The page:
Note the spoons. FINALLY, a place to practice! (sorry bears...and all humans within earshot)
Just a taste of the kind of space we're dealing with...
Tombstone Territorial Park (and foxtail - I think - along much of the roadside...along with the fireweed)
At the Arctic circle - about 500km into the Dempster
At the start of the Dempster
Well the past few days have been beautiful. Despite the rain, and the harrowing drive along the slick, muddy Dempster Highway, we made it here (Inuvik) in good time and in high spirits.
(I just checked in with Brian, who's sitting next to me, playing mom's guitar..."I'd say we're in high spirits at any rate - would you agree?" He says yes. phew!)
I got a bout of destination-itis today (this is the phenomena where I feel like we just have to keep pressing on until we get THERE...funny, because any other day I feel like the journey IS the there) . But we made it through.
After Gwen left us, we dallied around Whitehorse getting supplies and Midnight Sun beer and Coffee for Mom. I joked with the brewery clerk that this roadtrip was just an exaggerated Beer Run for the mother figure.
Tombstone Territorial Park in the Yukon is worth a longer visit than the two nights we spent. This is where we first noticed the extended light. Not dark before midnight, that's for sure. And probably dusky until the wee hours. We hiked around quite a bit - through the sphagnum plains, picking blueberries and playing the spoons to ward off grizzlies.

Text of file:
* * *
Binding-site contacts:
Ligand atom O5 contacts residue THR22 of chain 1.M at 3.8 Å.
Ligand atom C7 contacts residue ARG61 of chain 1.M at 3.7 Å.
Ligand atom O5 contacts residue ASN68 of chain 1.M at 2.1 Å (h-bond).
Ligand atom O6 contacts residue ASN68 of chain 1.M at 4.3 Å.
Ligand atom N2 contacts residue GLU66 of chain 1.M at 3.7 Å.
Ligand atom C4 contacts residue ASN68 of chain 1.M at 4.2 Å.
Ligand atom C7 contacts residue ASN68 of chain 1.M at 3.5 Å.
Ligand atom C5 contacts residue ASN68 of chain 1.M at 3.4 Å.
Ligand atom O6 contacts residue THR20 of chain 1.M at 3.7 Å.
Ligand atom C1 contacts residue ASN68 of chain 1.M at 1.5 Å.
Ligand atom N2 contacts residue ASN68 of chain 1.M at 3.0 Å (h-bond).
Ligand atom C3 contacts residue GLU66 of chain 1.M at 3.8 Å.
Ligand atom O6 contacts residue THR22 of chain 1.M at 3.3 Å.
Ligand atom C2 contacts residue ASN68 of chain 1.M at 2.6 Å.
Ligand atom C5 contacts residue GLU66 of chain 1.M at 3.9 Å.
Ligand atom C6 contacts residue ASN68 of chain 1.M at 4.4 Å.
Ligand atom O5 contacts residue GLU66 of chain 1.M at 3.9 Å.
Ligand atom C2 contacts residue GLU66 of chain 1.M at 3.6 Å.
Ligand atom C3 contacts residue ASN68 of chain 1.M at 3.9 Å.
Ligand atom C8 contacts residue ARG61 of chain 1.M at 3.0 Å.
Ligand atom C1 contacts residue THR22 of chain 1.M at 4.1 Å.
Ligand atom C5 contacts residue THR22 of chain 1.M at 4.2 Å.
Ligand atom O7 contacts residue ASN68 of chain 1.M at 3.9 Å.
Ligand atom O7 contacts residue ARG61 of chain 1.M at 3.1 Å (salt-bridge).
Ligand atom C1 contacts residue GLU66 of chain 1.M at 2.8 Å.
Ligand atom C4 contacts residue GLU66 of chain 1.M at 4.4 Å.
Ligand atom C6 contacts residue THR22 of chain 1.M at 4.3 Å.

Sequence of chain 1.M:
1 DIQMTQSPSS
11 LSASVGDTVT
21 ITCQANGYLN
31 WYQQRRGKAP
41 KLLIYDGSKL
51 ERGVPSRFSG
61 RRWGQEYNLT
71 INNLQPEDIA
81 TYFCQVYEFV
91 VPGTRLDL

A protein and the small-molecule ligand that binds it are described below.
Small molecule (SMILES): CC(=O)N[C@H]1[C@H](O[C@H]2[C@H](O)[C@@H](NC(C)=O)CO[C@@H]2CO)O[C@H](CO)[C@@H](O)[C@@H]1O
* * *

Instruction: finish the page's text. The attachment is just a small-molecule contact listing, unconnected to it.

For the next few days we'll be wandering about enjoying this space and Mom. We have a choice to make between the End of the Road Music Festival this weekend, and a canoeing overnight...the festival starts tomorrow afternoon...any bets on what my druthers are?
(canoeing. that's what I choose...in case that wasn't clear)
I sorta parachuted into this adventure. L and G had done long hauls to whitehorse. Air North and I arrived from Vancouver in a couple of hours. I tell ya, those ladies were quite the traveling machine when I met up with them at the Gold Pan Saloon. Thanks, Gwen, fer ridin' shotgun and keepin ma honey safe through the wilds o British Columbia.
Yukon is BIG. I don't hectares or square miles - it's got those sure enough - I mean big like five million trees to each person big. On the whole Dempster highway on the Yukon side, we passed maybe 50 permanent residents, if you count the highway crews who are always dragging the gravel into shape. We drove hour after hour looking out the widow at mountains and rivers and great rolling hills of tough little trees. And then again, and again, and more. Hiking around Tombstone campground I could feel my spirit sigh and breathe free in all that space. I'm just now starting to contemplate the even greater expanse of the high plains.
We looked at the scenery when not at the potholes or trails of mud approaching. Seems some sections of the highway don't have much gravel at hand. Add water, of which there's been way more than normal, and you get goop that grabs your tires and pulls you toward the trees. Today, a bit north of Eagle Plain a semi came toward us in our lane. The driver shrugged, flustered and apologetic as he passed, having reclaimed his path from the mud none too soon.